22. Pray always; pray with brevity and simplicity; pray secretly (Luke 18:1; Matthew 6:7)
23. In  everything  give  thanks  to  God  and  recognise  Him  in  all  your  ways  (Ephesians  5:20;  Proverbs 3:6).
24. As ye would that men should do to you, do ye even so to them (Matthew 7:12)
25. Take Christ for an example and follow in his steps (1 Peter 2:21)
26. Let Christ dwell in your heart by faith (Ephesians 3:17)
27. Esteem Christ more highly than all earthly things: yea, than your own life (Luke 14:26)
28. Confess Christ freely before men (Luke 12:8).
29. Beware lest the care of life or the allurements of pleasure weaken his hold on your heart (Luke 21:34-36; Matthew 24:44)
30. Love thy neighbour as thyself (Matthew 22:39)
31. Exercise lordship over no one (Matthew 23:10-12)
32. Seek  not  your  own  welfare  only,  nor  bear  your  own  burdens  merely,  but  have  regard  to those of others (Philippians 2:4; Galatians 6:2)
33. Let your light shine before men: hold forth the word of life. Do good to all men as ye have opportunity (Matthew 5:16; Philippians 2:16; Galatians 6:10)
34. Be  blameless  and  harmless,  as  the  sons  of  God  in  the  midst  of  a  crooked  and  perverse generation (Philippians 2:15)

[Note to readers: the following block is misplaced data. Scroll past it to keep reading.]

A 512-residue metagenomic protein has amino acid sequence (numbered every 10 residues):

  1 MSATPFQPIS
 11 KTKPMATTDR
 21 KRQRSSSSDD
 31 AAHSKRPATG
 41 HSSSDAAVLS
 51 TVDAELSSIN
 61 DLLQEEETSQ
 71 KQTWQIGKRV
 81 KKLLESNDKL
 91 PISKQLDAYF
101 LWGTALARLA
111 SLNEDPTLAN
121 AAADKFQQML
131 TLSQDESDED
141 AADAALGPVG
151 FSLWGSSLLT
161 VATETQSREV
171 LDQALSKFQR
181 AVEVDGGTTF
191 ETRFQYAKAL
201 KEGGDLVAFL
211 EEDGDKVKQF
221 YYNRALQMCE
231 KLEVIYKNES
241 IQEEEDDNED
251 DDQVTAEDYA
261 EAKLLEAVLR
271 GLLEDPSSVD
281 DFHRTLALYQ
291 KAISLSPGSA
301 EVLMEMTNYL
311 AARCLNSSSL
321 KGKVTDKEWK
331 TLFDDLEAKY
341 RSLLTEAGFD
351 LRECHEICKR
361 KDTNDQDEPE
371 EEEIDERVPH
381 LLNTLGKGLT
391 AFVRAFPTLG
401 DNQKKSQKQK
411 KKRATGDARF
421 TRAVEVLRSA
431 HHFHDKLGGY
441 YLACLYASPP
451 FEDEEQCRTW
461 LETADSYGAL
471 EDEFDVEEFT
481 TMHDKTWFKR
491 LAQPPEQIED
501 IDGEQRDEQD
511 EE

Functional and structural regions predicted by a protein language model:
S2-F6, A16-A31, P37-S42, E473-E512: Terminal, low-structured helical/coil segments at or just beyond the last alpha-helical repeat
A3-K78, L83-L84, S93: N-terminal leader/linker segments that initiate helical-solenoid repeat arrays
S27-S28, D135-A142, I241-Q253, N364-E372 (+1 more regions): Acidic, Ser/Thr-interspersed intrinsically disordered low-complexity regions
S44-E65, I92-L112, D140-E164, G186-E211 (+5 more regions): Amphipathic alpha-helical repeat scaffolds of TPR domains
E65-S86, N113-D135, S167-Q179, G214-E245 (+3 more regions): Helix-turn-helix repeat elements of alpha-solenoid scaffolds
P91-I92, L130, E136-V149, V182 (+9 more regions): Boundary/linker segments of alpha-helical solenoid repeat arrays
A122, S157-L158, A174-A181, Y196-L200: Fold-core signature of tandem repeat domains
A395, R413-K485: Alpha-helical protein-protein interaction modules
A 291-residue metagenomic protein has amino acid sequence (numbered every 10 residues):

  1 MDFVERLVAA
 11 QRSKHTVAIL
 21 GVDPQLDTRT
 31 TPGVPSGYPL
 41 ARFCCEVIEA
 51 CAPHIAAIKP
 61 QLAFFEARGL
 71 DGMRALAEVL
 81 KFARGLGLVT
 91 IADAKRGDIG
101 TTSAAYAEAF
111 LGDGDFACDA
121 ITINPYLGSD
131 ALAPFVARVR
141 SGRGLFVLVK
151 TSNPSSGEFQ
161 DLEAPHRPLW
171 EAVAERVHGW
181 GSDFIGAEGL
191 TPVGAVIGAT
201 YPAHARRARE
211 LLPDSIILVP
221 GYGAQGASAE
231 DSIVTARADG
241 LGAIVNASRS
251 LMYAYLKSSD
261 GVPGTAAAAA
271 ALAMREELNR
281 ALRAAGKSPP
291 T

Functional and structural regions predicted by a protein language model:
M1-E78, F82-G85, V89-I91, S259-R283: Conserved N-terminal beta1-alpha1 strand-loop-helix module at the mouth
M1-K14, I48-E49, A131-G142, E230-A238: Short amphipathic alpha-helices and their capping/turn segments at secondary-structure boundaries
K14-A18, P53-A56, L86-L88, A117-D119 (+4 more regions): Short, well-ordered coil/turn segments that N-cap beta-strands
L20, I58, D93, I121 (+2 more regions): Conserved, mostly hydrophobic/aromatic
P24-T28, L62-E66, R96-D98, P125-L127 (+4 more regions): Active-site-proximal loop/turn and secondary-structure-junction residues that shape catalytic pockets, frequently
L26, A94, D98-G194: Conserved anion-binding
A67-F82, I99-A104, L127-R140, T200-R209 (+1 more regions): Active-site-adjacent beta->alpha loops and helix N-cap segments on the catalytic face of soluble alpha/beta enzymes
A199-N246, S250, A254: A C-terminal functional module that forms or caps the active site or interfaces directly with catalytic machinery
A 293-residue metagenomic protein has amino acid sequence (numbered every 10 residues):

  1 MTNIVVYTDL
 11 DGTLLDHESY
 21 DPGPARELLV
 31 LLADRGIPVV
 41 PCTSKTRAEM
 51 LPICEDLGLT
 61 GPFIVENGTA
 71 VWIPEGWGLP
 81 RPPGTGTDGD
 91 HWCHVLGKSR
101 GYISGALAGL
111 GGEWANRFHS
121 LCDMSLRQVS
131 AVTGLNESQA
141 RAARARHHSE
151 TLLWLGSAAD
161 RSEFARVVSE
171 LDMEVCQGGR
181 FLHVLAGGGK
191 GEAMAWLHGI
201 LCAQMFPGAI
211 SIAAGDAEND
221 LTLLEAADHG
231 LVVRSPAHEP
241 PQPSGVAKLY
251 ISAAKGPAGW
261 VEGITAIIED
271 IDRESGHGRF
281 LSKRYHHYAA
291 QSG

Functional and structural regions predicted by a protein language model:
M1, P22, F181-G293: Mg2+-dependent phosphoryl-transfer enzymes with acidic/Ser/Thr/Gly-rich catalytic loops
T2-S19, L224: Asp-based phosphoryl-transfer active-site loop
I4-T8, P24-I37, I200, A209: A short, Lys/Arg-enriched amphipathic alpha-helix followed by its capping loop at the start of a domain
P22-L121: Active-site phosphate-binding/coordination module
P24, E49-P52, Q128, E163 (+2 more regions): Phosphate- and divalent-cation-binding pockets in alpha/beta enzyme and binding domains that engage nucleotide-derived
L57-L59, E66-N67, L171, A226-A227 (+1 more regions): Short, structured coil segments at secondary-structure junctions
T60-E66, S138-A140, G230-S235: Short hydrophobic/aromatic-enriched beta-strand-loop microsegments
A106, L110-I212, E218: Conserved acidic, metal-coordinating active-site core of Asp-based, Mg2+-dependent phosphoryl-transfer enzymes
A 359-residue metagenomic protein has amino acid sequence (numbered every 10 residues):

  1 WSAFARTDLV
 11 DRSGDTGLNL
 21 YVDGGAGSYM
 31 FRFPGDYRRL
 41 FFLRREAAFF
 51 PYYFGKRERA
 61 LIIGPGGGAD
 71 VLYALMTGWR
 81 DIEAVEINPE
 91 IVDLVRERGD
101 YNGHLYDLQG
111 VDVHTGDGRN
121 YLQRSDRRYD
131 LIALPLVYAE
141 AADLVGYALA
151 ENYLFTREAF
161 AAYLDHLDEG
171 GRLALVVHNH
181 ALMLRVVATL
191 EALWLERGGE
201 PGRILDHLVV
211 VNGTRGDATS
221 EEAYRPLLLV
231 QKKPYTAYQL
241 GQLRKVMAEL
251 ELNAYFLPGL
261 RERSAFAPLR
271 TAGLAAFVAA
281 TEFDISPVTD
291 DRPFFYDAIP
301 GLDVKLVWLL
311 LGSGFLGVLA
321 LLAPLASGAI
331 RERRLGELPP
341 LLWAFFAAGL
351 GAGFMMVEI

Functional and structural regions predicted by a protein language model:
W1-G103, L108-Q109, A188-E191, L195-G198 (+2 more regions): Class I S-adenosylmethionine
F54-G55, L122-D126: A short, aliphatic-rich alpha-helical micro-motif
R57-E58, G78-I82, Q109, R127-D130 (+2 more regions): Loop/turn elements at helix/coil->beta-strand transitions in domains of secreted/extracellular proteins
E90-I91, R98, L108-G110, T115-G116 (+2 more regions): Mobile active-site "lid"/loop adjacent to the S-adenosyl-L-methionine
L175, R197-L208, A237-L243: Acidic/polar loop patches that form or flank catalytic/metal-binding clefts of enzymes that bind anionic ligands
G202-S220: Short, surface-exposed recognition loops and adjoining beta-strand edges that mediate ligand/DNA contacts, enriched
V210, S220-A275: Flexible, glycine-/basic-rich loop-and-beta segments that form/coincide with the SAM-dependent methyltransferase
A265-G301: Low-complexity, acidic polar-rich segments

35. Be  gentle,  meek,  kind-hearted,  compassionate, merciful,  forgiving  (2  Timothy  2:24;  Titus 2:2; Ephesians 4:32)
36. Be sober, grave, sincere, temperate (Philippians 4:5; 1 Peter 1:13; 5:8)
37. Speak the truth every man with his neighb our: put away all lying (Ephesians 4:25)
38. Whatsoever ye do, do it heartily as unto the Lord, and not unto men (Colossians 3:23)
39. Be   watchful,   vigilant,   brave,   joyful,   courteous,   and   manly   (1   Corinthians   16:13;  Philippians 4:4; 1 Thessalonians 5:6-10)
40. Be clothed with humility: be patient toward all (Colossians 3:12; Romans 12:12)
41. Follow peace with all men (Hebrews 12:14)
42. Sympathise in the joys and sorrows of others (Romans 12:15)
43. Follow after whatsoever things are true, honest, just, pure, lovely, of good report, virtuous, and praiseful (Philippians 4:8)
44. Refrain  utterly  from  adultery,  fornication,  uncleanness,  drunkenness,  covetousness, wrath,  strife,  sedition,  hatred,  emulation,  boasting,  vainglory,  envy,  jesting,  and  foolish talking (Ephesians 5:3-4)
45. Whatever  you  do,  consider  the  effect  of  your  action  on  the  honour  of  God’s  Name  among men. Do all to the glory of God (1 Corinthians 10:31; 3:17)
46. Reckon yourselves dead to all manner of sin. Henceforth live not to yourselves, but to him who died for you, and rose again (Romans 6:11; 2 Corinthians 5:15)
47. Be zealous of good works, always abounding in the work of the Lord, wearying not in well-doing (Titus 2:14; Galatians 6:9)
48. Speak evil of no man (Titus 3:2)
49. Let the word of Christ dwell in you richly (Colossians 3:16)
50. Let your speech be always with grace, seasoned with salt (Colossians 3:8; 4:6)
51. Obey rulers; submit to every ordinance of man for the Lord’s sake (Titus 3:1)
52. Be holy in all manner of conversation (1 Peter 1:15-16)
53. Give no occasion to the adversary to speak reproachfully (1 Timothy 5:14)